May 7. The Checkers and Rally drive-in food chain settles lawsuit stemming from payment card security incident that affected 1.5 million transactions between September 2016 and April 2019. Under the proposed settlement, affected customers may receive a $20 voucher redeemable at any of the chain’s outlets and up to $5,000 in documented out-of-pocket expenses. Named plaintiffs in the case receive $2,500 each and attorneys’ fees were $575,000.

May 7. Hackread.com reports data breach at StorEny, an online store building and social marketplace, has exposed personal details of 1.5 million customers and merchants. It says the data is available as a free download at an online hacker forum.

May 3. Researcher GreenTheOnly reveals electric car maker Tesla doesn’t erase personal data from media control units and autopilot hardware it replaces. He says he found owners’ personal data on four units he purchased on eBay. Information discovered on the units included owner’s home and work location, all saved Wi-Fi passwords, calendar entries from the phone, call lists and address books from paired phones, and Netflix and other stored session cookies.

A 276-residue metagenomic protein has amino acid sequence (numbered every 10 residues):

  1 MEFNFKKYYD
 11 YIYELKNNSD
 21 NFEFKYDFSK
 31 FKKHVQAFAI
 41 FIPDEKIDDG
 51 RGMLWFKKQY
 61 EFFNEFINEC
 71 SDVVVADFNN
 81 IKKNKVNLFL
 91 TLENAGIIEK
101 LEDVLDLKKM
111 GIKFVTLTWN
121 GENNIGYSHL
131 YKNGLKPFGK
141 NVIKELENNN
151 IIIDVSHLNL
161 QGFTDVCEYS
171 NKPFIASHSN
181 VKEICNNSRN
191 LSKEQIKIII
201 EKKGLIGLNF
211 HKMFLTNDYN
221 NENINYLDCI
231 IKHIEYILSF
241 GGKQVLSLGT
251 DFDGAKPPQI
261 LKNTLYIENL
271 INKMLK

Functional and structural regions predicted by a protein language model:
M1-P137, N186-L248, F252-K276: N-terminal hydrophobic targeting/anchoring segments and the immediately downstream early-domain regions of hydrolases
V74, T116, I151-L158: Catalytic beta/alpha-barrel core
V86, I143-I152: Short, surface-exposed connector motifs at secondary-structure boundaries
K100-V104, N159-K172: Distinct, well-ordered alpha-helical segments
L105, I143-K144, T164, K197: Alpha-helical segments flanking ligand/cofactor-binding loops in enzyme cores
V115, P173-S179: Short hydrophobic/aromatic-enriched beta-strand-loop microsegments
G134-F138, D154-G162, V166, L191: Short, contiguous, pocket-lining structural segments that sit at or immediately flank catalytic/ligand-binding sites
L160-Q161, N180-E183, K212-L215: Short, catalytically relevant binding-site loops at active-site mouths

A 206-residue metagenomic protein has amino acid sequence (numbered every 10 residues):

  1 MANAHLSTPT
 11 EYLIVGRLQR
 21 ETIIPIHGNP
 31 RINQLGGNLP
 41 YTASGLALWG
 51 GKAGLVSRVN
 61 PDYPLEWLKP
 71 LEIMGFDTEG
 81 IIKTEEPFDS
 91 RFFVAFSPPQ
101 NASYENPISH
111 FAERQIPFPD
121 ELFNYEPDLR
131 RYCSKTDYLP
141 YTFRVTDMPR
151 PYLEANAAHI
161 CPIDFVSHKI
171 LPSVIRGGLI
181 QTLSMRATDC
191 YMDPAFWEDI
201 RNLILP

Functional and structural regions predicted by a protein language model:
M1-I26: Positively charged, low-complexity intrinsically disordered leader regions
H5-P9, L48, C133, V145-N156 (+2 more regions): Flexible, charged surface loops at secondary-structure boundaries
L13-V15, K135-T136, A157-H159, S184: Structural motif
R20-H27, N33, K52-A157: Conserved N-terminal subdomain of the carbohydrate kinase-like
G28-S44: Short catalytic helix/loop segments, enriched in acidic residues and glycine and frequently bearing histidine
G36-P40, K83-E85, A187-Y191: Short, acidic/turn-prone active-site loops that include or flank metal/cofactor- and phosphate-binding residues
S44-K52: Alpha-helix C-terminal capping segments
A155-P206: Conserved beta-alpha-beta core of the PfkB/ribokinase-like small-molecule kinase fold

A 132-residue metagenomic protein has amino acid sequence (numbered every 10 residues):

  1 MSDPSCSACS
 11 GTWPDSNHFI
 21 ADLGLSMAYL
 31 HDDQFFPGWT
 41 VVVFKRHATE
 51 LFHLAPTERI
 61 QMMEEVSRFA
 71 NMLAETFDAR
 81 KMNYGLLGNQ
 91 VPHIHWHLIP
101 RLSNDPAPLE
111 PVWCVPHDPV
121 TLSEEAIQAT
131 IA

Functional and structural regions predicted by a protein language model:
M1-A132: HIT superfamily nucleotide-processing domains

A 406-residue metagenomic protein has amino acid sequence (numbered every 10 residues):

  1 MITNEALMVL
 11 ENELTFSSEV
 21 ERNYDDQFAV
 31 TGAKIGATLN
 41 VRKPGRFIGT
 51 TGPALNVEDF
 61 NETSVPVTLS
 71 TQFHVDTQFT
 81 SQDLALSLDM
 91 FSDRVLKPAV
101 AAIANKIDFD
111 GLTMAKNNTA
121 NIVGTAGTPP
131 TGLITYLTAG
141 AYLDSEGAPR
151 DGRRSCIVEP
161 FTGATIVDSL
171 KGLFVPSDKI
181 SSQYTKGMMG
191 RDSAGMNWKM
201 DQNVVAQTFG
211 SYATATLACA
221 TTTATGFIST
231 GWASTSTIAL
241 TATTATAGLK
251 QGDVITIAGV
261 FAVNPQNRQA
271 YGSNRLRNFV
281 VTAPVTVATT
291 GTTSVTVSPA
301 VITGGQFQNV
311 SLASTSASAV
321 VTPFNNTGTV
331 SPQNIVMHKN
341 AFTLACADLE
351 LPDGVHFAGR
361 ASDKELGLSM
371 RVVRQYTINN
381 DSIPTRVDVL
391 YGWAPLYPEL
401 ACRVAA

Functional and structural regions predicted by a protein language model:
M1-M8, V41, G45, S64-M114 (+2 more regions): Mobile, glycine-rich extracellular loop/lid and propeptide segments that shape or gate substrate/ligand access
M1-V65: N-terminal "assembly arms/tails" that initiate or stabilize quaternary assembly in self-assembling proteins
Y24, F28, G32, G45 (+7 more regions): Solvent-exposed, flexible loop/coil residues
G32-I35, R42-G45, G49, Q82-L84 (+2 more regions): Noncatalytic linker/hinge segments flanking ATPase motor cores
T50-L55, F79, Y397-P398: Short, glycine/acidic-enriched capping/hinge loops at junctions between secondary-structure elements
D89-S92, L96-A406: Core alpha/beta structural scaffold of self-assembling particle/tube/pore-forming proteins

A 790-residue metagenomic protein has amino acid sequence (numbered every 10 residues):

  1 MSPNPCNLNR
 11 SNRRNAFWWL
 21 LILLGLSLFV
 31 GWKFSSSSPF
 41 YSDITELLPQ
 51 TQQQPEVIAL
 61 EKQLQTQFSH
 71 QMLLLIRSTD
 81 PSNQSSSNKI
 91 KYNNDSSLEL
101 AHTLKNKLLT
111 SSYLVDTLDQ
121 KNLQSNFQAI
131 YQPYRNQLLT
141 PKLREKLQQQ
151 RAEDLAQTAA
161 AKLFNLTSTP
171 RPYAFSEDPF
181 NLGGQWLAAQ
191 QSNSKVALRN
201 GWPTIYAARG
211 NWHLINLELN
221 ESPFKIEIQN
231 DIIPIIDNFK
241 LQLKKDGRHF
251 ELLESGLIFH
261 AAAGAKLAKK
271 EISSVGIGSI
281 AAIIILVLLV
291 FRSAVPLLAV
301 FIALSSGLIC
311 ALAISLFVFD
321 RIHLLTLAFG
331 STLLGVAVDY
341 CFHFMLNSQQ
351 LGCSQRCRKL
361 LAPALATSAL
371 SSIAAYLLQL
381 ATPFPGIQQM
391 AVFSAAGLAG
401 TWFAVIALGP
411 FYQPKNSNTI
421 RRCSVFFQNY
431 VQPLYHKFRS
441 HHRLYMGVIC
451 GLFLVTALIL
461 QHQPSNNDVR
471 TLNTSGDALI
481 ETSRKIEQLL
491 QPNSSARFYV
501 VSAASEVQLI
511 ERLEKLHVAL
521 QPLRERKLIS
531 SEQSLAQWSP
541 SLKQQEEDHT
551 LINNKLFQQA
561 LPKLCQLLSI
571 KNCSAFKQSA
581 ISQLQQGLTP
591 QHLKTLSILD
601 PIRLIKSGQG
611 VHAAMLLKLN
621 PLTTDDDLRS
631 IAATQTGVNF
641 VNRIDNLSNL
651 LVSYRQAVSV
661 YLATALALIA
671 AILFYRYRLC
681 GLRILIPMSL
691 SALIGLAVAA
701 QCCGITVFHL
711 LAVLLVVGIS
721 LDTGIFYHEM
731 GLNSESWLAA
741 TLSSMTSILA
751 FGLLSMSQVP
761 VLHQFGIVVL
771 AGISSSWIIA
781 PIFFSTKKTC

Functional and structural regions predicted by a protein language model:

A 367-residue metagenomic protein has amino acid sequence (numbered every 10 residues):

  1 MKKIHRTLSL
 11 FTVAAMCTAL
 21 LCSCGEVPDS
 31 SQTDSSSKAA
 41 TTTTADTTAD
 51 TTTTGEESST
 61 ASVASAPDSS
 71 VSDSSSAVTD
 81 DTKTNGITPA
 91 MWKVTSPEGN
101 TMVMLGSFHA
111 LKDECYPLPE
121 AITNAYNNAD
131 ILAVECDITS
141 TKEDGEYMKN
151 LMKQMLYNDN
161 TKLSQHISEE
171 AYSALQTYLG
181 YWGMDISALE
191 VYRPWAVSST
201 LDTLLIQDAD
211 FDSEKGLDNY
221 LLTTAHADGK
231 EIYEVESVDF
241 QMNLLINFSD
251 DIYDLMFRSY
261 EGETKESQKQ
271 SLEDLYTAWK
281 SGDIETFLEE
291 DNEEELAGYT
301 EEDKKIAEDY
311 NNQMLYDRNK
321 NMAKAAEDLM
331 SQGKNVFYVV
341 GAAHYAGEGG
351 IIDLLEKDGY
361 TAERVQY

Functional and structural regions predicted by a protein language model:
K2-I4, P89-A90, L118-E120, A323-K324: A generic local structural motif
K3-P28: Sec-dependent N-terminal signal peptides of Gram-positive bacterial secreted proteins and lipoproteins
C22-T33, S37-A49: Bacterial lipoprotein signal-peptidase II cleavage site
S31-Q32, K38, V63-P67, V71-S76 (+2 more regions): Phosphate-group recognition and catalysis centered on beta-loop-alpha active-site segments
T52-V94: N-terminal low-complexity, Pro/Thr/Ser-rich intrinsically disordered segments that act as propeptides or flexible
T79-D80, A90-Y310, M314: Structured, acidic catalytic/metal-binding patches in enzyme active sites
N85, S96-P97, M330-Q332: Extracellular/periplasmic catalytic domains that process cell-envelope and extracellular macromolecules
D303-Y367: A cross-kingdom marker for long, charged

May 3. Researchers at Cyble discover database belonging to Unacademy, one of India’s largest online learning platforms, and containing information on nearly 22 million accounts being sold on the dark web for $2,000. Data includes usernames, SHA-256 hashed passwords, date joined, last login date, email addresses, first and last names, and whether the account is active, a staff member, or a superuser.